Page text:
Prince applied the “Page 99 Test” to her new book, American Daredevil: The Extraordinary Life of Richard Halliburton, the World's First Celebrity Travel Writer, and reported the following:
From page 99:Learn more about the book and author at Cathryn J. Prince's website.“Halliburton agreeably posed for pictures, granted some more interviews, and mailed copies of the Peruvian newspaper articles to Chambers, who loved the stamps and the “picture of yourself surrounded with dignitaries at whose top-hats I’ve gazed with admiration and awe. I don’t quite make out what’s happened to your hair unless that’s the latest Peruvian style of cut and the beard seems so far to be a moustache–otherwise it’s fine!”Page 99 of American Daredevil finds Richard Halliburton recently arrived in Peru after becoming the first person to swim the length of the Panama Canal (locks included).
Halliburton led Chambers to believe everything was fine. However, he ended up staying in Lima for three weeks…although not for pleasure. Rather “one blasted thing after another had held me here. I had to go to the hospital for a week for another damned hemorrhoid operation–had been getting worse for months–and decided I’d best get it over with where there was a hospital. Halliburton’s father later deleted Halliburton’s explanation for his extended stay.
At first blush page 99 doesn’t seem to be, as Ford Madox Ford said, “qualitative of the whole.” However, closer scrutiny of the page’s two middle paragraphs actually reveal a great deal about Halliburton’s character, his relationships with those close to him, and the life he led.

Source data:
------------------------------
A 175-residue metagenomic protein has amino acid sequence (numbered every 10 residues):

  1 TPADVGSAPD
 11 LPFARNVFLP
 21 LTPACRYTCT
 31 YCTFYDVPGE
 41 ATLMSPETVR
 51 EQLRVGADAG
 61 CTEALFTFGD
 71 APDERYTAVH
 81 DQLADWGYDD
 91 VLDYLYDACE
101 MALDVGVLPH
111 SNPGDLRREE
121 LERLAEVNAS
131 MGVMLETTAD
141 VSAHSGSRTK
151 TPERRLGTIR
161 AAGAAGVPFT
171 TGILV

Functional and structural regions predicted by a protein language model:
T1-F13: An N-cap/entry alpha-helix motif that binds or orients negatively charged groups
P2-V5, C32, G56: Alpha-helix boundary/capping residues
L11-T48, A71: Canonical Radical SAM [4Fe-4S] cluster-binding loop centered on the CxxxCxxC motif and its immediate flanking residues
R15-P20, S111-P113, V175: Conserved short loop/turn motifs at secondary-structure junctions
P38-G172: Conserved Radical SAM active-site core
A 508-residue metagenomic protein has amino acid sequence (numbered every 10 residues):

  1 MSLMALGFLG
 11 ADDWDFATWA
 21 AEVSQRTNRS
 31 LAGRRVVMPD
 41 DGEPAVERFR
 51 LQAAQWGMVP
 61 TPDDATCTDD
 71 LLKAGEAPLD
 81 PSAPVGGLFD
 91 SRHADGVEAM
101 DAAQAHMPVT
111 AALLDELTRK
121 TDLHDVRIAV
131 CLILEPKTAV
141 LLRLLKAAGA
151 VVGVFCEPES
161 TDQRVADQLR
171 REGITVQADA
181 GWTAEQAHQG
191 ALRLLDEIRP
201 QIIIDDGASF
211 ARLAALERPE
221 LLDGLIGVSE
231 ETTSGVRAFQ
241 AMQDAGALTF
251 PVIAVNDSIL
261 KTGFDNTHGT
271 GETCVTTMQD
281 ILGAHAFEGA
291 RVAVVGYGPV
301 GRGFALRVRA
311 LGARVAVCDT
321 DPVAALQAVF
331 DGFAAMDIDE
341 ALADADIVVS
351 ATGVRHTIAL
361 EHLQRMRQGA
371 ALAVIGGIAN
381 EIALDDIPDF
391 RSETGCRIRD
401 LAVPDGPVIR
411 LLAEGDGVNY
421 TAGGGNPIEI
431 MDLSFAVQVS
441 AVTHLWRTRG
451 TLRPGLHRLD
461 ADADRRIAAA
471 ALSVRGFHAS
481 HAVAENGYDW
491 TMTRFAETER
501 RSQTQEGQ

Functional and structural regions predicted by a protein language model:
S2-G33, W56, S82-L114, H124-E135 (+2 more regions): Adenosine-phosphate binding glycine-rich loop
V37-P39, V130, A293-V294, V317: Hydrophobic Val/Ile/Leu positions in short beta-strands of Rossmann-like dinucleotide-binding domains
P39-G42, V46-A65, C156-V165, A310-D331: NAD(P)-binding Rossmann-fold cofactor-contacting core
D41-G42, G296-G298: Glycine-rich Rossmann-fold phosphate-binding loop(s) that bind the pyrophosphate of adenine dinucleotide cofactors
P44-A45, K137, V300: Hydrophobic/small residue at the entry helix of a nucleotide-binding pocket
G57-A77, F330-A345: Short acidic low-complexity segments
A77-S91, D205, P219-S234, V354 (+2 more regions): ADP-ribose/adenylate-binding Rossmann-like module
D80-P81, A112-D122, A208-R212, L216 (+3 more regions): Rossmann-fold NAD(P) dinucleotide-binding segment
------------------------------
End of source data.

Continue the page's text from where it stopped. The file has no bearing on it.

These two paragraphs show readers how skillfully Halliburton navigated the fine line between his public persona and private life. It shows how Halliburton managed to wear a smiling, carefree face in public, it was a face and attitude his fans had come to expect and adore. This was the face he presented to the journalists who by now were following him at every turn.
In the letter quoted in the first paragraph readers hear from Halliburton’s long-time editor David Laurence Chambers. His remarks speak Halliburton’s ease with politicians and diplomats. Indeed Halliburton could converse as easily with famous people as he could with ordinary, everyday people. Possessing a great deal of charm, he was as interested in people–no matter their background–as they were in him.
Readers see how Halliburton never gave those outside his intimate circle any inkling of the discomforts he endured while trekking around the globe in search of adventure. He knew his public expected their hero to be attired in neatly pressed trousers, polished walking stick in hand. Halliburton revealed little of his private self to the public for whom he served as an intrepid globetrotting guide during the period in the inter-war period.
The second paragraph contains a letter from Halliburton to his father Wesley. It’s important because it reveals how Halliburton allowed himself to be vulnerable with those closest to him. Yet, it’s important to note this paragraph was not included in a posthumous book of Halliburton’s letters. Wesley Halliburton went to great lengths to hide anything that (from his perspective) might taint his son’s image, be it his son’s occasional health issues or his son’s homosexuality. Indeed as a media darling of the 1920s and ‘30s Halliburton had to hide his homosexuality and continuously burnish his image as a masculine trailblazer.
As I write in American Daredevil, Halliburton was adept at harnessing the media of his day to gain and maintain a widespread following long before our age of the twenty-four-hour news cycle, and thus became the first adventure journalist. He inspired generations of authors, journalists, and everyday people who dreamed of fame and glory to explore the world.
The Page 99 Test: Death in the Baltic.
Coffee with a Canine: Cathryn J. Prince & Hershey and Juno.